Steps are being taken to ensure rinks are inclusive following a BC Hockey investigation into the alleged use of a racial slur by a Salmon Arm player during a Feb. 23 Bantam Tier 3 game in Sicamous. (File photo)

Racial slur at B.C. rink sparks educational program for minor hockey associations

BC Hockey investigation unable to verify use of racist comment by Salmon Arm player

B.C. minor hockey associations will be taking steps to ensure hockey rinks are safe and inclusive.

The move follows a BC Hockey investigation into the alleged use of a racial slur by a Salmon Arm player directed at a Kamloops player during a Feb. 23 Bantam Tier 3 playoff game in Sicamous.

A written statement received Tuesday from BC Hockey CEO Barry Petrachenko states education packages will be made available prior to the 2018/19 season targeted at parents, players, officials and administrators.

“Our findings, while inconclusive, do not indicate that the allegation is false,” says Petrachenko. “We are simply unable to ascertain which player allegedly made the remark. This is an issue BC Hockey takes very seriously and it is felt that further education on the issue will be of benefit to our participants.”

RELATED: Minor hockey investigates after N-word allegedly used on Sicamous ice

While unhappy with the findings, Sandy Horner, mother of the Kamloops player, Ty, said her intent in speaking publicly about the incident wasn’t to punish, but to educate and raise awareness of racism in the sport.

“I am more than happy, and there are other parents of minority kids who are more than happy, to help them create something like that,” said Horner.

In his statement, Petrachenko explains the investigation process included interviews by the presidents of the Kamloops Minor Hockey Association and the Salmon Arm Minor Hockey Association and, according to their reports, neither organization was able to “identify any coach or any other player on the ice who heard the alleged remark.

“During the game, when the officials were made aware of the alleged slur, they asked the Kamloops bench to identify the player from the opposing team who was alleged to have uttered the slur and a player was not able to be identified at that time,” says Petrachenko. “The official approached the Salmon Arm team to relay the allegation. At that point, the Salmon Arm coach confronted his team, asking who/if anyone made the remark. No player came forward.”

Horner said it was not her son, but a teammate who heard a Salmon Arm player use the “n-word” and reported it to the Kamloops coach.

“Neither of the boys were asked about what went on other than the official asking my son to identify the player and my son did identify the player and actually both boys told who it was…,” said Horner of the investigation.

Regardless, Horner believes speaking up about the incident has raised awareness among the minor hockey community.

“A lot of people have said to me, I didn’t know that this still happens in 2018,” said Horner. “Here, let’s make it even more controversial, I say… that’s your white advantage that you can think that doesn’t happen in 2018, and their eyes have been opened to it. And that was our whole point in going public, to open eyes and educate.”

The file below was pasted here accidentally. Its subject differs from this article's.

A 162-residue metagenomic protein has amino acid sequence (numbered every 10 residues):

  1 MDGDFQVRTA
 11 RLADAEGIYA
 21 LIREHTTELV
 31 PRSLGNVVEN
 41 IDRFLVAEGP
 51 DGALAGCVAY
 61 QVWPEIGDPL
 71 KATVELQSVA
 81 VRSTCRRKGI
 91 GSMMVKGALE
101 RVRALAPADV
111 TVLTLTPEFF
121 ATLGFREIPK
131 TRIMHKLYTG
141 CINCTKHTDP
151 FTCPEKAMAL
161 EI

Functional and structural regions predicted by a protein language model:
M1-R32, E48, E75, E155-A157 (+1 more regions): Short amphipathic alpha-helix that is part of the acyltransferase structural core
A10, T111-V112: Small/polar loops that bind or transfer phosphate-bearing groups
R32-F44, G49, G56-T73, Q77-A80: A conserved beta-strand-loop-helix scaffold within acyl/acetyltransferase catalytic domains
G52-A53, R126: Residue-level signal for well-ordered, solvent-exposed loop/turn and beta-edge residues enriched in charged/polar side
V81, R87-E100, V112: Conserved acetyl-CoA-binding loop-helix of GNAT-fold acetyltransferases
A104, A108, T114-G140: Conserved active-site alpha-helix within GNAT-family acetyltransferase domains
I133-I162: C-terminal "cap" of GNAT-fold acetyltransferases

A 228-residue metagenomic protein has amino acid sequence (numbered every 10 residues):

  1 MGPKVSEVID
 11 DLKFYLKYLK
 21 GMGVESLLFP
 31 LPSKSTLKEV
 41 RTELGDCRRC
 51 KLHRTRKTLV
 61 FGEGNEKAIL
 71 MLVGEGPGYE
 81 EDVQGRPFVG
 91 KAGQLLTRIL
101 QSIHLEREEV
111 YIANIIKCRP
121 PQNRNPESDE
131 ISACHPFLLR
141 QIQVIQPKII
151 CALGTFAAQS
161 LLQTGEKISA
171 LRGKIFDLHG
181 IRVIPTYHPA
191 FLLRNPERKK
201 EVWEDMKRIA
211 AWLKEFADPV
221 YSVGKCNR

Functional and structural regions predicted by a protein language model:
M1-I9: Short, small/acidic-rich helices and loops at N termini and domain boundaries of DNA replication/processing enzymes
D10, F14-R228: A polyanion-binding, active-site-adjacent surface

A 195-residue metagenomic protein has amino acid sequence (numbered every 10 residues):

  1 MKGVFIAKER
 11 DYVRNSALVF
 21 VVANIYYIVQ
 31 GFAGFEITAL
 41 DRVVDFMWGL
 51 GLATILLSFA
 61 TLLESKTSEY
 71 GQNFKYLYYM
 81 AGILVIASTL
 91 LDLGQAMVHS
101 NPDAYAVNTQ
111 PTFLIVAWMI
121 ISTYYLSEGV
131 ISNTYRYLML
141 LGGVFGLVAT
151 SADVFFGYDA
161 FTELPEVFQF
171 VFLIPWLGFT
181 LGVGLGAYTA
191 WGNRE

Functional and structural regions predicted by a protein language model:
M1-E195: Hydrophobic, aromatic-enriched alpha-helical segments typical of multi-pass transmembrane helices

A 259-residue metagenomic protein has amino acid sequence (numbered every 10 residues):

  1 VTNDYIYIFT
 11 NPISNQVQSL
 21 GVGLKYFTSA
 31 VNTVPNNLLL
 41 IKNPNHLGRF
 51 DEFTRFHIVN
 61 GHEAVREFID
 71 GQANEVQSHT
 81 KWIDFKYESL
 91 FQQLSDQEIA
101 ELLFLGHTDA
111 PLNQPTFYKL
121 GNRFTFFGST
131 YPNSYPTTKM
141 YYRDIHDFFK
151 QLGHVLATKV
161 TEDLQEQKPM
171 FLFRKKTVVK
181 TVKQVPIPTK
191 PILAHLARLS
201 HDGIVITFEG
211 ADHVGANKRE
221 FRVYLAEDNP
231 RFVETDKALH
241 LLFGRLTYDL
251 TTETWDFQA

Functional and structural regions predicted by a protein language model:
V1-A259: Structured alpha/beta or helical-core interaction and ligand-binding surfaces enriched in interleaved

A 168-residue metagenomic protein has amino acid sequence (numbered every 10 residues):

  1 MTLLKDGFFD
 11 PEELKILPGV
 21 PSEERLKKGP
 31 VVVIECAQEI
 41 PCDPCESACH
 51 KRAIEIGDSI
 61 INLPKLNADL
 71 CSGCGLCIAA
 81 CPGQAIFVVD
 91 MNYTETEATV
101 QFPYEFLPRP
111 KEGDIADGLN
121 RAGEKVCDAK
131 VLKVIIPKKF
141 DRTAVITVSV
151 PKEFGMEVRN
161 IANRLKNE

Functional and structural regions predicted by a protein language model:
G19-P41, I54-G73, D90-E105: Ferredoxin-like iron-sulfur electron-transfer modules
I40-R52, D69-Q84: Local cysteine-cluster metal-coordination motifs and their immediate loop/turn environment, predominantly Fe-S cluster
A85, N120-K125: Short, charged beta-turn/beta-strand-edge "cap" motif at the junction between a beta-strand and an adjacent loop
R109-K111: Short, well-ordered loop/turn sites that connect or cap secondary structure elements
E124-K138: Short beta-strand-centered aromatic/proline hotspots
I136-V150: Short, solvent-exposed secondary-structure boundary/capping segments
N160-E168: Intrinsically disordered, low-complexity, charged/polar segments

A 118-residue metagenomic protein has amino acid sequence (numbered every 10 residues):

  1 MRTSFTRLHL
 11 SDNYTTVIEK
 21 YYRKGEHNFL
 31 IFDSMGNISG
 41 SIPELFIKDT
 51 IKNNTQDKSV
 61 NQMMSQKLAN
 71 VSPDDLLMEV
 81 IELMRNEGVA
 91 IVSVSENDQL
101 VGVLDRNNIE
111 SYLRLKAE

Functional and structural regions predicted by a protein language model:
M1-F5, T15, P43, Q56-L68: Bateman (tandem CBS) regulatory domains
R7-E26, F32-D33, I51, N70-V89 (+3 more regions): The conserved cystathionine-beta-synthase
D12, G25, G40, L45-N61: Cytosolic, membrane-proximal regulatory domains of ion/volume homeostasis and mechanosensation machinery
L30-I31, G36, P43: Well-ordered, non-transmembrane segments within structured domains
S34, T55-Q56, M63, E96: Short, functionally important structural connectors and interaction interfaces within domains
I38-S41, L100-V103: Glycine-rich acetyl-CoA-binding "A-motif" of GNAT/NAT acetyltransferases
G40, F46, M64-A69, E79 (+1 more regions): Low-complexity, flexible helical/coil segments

Following the incident, Horner said her son’s team made it to game three of the championships and he is now into spring hockey and had a fantastic opening tournament.

“They brought home gold in the Kamloops tournament and they’re off to Calgary in two weekends,” said Horner.


@SalmonArm
lachlan@saobserver.net

Like us on Facebook and follow us on Twitter

Just Posted

GALLERY: 2018 Wapiti Music Festival

Did we spot you at Wapiti Music Festival over the weekend in Fernie?

No raining on Wapiti’s parade

Fernie music festival huge success despite less than ideal weather conditions

Elk Valley wildfires update

Hot, dry conditions to continue as BC Wildfire Service battles wildfires across the region

Louise Baxter found after 72 hour search

Cranbrook hiker had been missing since Sunday, August 12, near Jumbo Pass.

B.C. declares state of emergency as more than 560 wildfires rage

This is only the fourth state of emergency ever issued during a fire season

Updated: ‘Queen of Soul’ Aretha Franklin has died

Publicist Gwendolyn Quinn reports Franklin passed Thursday at 9:50 a.m. at her home in Detroit

Search for mudslide victim becomes recovery mission

Valerie Morris was swept away by a mudslide on Highway 99 near Cache Creek on August 11.

Inside Fernie’s Wapiti Music Festival

Shred Kelly, Wintersleep weigh in on Wapiti Music Festival. Plus new jam session a smash hit.

Behind the fire line: B.C. firefighters stalked by cougars

A Keremeos volunteer firefighter talks about what it was like to patrol the Snowy Mountain fire

Woman in custody after topless crane climb near Toronto waterfront

Toronto police have apprehend a woman who climbed crane cab near waterfront

‘Hot and dirty work:’ Commander describes fighting massive Ontario wildfire

Ontario has seen more than 1,000 forest fires so far this year, compared to 561 in all of 2017.

‘Billion-piece jigsaw puzzle:’ Canadians key to 1st complete map of wheat genome

The paper has 202 authors from 73 research agencies in 20 countries.

70 years after Babe Ruth’s death, fans still flock to grave

After Ruth died of throat cancer at age 53, tens of thousands of fans came to pay respects

Airbnb’s federal budget proposal tells Liberals, ‘we want to be regulated’

Submission says ‘we want to be regulated’ and asks the government to avoid forcing existing rules

Most Read